The FCC's June 2016 conclusion to their request for comments on the ARRL's proposal (RM number 11708) was; They agree that a hard baud limit is not good, but the bandwidth limit proposed by ARRL isn't any better, so FCC denied the request.
Theodore Rappaport, N9NB has been making a fairly big media campaign to get the FCC to dismiss the the subsequent pending Notice of Proposed Rule Making (Docket No. 16-239). His issue is that wide-band connected digital modes and modes that are hard, expensive (or need proprietary hardware, firmware or software) to intercept communications on-the-air need to be removed from the amateur bands.
He goes so far to say that these these modes encourage crime, terrorism and are a threat to national security.
I agree with his first part, but won't go that far out on a limb to make his secondary claims. Having open communications in ham radio is essential to preventing unauthorized use of the bands/self-policing. It's also essential to the self-learning/training aspects of the hobby. Anything else stifles innovation
Ham radio operators have long been some of the original open source , Do-It-Yourself (DIY) proponents. I wrote about this some time back after the economy collapsed.
Bruce Peren's K6BP brought this proprietary "black-box" problem to the forefront back in 2006. At that time he was concerned about the proprietary vocoder in D-Star.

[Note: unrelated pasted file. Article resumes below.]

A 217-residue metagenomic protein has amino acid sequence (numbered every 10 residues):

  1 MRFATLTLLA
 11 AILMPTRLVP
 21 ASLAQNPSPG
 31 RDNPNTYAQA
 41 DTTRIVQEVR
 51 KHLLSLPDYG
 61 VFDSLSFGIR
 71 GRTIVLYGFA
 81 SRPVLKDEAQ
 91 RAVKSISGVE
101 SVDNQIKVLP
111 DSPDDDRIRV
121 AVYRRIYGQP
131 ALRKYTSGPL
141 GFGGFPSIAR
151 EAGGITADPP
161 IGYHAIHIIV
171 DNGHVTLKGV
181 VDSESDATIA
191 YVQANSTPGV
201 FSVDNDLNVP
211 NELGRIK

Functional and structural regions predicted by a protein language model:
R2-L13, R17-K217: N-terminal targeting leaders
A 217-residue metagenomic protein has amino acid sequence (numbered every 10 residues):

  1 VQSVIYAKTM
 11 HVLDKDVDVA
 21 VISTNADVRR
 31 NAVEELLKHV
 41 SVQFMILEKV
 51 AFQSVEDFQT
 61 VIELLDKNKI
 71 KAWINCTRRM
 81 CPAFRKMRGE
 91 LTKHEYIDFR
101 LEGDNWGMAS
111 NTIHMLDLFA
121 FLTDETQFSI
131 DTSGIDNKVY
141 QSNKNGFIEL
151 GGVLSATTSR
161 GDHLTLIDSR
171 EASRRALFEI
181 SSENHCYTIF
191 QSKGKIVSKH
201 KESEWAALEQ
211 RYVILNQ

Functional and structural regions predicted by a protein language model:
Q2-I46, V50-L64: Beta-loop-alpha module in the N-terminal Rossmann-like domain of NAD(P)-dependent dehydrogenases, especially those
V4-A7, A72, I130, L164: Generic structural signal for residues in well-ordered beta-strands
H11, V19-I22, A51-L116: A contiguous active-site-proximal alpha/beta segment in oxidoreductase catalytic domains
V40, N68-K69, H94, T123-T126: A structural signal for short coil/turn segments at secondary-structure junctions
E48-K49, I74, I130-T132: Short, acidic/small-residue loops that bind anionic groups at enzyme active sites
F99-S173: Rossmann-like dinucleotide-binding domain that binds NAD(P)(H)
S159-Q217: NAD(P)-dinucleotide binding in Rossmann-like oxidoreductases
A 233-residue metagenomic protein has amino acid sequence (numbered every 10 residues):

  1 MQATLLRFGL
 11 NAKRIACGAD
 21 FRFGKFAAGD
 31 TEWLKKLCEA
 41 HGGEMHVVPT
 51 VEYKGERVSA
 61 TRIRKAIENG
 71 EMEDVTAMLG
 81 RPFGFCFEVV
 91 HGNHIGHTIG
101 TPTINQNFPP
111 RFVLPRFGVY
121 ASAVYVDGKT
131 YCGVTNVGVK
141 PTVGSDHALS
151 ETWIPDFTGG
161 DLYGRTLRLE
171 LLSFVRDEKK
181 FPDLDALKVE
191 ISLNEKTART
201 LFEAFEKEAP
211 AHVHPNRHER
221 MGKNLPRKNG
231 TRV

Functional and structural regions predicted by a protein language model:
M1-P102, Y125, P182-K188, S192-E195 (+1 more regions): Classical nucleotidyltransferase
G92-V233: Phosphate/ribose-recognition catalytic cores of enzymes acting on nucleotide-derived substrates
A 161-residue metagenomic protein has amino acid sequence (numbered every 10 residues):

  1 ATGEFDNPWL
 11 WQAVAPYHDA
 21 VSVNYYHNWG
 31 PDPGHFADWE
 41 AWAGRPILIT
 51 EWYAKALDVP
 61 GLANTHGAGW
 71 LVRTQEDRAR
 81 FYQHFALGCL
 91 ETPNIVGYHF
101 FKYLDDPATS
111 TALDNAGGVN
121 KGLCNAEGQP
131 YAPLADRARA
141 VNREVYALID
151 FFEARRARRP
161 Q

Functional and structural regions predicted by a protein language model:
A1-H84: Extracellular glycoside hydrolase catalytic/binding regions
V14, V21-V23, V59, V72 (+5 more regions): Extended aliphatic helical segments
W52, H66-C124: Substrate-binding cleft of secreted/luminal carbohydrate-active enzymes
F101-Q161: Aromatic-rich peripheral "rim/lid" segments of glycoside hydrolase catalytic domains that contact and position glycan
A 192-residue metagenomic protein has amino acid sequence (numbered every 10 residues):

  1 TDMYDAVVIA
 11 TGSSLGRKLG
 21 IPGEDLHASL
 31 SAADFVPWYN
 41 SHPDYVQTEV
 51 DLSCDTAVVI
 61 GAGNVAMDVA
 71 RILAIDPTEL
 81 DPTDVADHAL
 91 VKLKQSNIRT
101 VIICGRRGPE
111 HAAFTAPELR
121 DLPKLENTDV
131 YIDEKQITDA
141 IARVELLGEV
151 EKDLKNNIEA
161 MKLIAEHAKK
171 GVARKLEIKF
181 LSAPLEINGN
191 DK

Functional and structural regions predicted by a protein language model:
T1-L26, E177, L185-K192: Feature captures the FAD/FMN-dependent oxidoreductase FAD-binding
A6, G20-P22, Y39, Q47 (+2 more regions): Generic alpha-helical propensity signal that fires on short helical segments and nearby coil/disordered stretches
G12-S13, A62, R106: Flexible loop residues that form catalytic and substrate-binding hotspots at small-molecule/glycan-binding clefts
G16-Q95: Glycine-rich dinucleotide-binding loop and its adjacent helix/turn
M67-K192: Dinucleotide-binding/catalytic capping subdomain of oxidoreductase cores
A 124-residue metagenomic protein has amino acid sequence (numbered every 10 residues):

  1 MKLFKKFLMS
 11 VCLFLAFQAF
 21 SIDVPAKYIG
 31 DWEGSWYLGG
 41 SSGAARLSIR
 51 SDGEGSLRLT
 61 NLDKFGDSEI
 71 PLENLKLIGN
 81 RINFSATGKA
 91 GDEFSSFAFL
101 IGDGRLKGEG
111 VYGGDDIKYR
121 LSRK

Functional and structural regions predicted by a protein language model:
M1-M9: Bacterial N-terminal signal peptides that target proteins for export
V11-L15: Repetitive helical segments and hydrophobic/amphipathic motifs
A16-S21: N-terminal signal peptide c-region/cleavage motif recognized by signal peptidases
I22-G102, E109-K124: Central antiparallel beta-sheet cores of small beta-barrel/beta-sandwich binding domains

In a reply RM-11625 comment from Bruce Perens in 2012, he made the suggestion that comment that only open source protocols be allowed...
"Amend Section 97.309(a) to read:
Any digital code that is fully disclosed to the public in sufficient detail that a Knowledgeable person can create a computer program to encode and decode it, or any digital code of a type specifically authorized in this part, may be transmitted."
I'd be in favor of Bruce's suggested emission code language in conjunction with the FCC's intended resolution for removing the symbol rate and not adopting a bandwidth limit.
Many may respond that this will there would be detrimental effects from banning existing technology like Pactor and AMBE. Radio amateurs will simply have to undertake an joint effort to reverse engineer protocols and/or petition the manufacturer's to create an open specification of their technology.
APCO (the Association of Public-Safety Communications Officials) required this very thing in relation to their standard, P-25. And ham radio should also adopt that type of policy. The future of radio is more and more software defined, so sharing information/specifications and working together is what ham radio has always been about.
What is more disturbing to me is that the "leaders" of ham radio haven't really even gotten on soap box about this, let a lone proposed a solution.